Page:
The European Commision proposed a short-time work scheme on Wednesday modelled on Germany’s Kurzarbeit programme to help people keep their jobs as the coronavirus pandemic hits economies across the 27-nationbloc.
Announcing the scheme by video message, Commission head Ursula von der Leyen did not give details on how it would befunded, saying only it would be guaranteed by all EU countries-a clue that it could be linked to the EU budget.
“Companies are paying salaries to their employees, even if,right now, they are not making money. Europe is now coming to their support, with a new initiative,” von der Leyen said.
“It is intended to help Italy, Spain and all other countries that have been hard hit. And it will do so thanks to the solidarity of other member states,” she said.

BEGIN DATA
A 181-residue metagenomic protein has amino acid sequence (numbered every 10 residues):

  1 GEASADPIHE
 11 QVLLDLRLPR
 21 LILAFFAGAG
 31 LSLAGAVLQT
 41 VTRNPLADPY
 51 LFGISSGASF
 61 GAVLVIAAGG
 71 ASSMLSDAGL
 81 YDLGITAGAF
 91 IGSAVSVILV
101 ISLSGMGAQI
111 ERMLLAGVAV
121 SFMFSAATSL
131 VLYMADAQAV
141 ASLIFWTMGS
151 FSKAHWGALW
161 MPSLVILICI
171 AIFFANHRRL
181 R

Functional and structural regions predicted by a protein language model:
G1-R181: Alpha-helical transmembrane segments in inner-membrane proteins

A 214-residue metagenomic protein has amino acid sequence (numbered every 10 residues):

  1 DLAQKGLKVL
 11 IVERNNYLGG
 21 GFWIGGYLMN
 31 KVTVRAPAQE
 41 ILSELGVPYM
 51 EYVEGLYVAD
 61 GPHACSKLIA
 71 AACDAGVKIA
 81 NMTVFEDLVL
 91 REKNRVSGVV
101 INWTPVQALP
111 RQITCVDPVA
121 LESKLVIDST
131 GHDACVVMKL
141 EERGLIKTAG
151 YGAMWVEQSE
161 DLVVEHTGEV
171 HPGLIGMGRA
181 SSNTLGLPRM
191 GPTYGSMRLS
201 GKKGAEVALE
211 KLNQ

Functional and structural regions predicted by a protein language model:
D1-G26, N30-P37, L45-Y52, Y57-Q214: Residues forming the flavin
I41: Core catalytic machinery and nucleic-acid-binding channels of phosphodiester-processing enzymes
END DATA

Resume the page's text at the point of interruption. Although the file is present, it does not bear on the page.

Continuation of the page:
A crisis without borders cannot be resolved by putting barriers between us.
We are seeing extraordinary marks of solidarity between EU countries, regions and cities.
This only goes to prove that it is only by helping each other that we can help ourselves. #EUsolidarity pic.twitter.com/a3pW9JZpGf
— European Commission ?? (@EU_Commission) March 31, 2020
Under the long-standing German scheme, the government pays part of a worker’s wages when companies cut their hours in the face of a slowdown to prevent them from losing their jobs altogether.
The Commission said more details of its plans would be available on Thursday.
“If there are no orders and companies run out of work because of a temporary external shock like corona, they should not lay off their workers,” Von der Leyen said.
“This way, people are spared the hole in their wallets during the crisis. They can continue to pay their rents and buy what they need. And this also has a positive impact on the economy,” she said.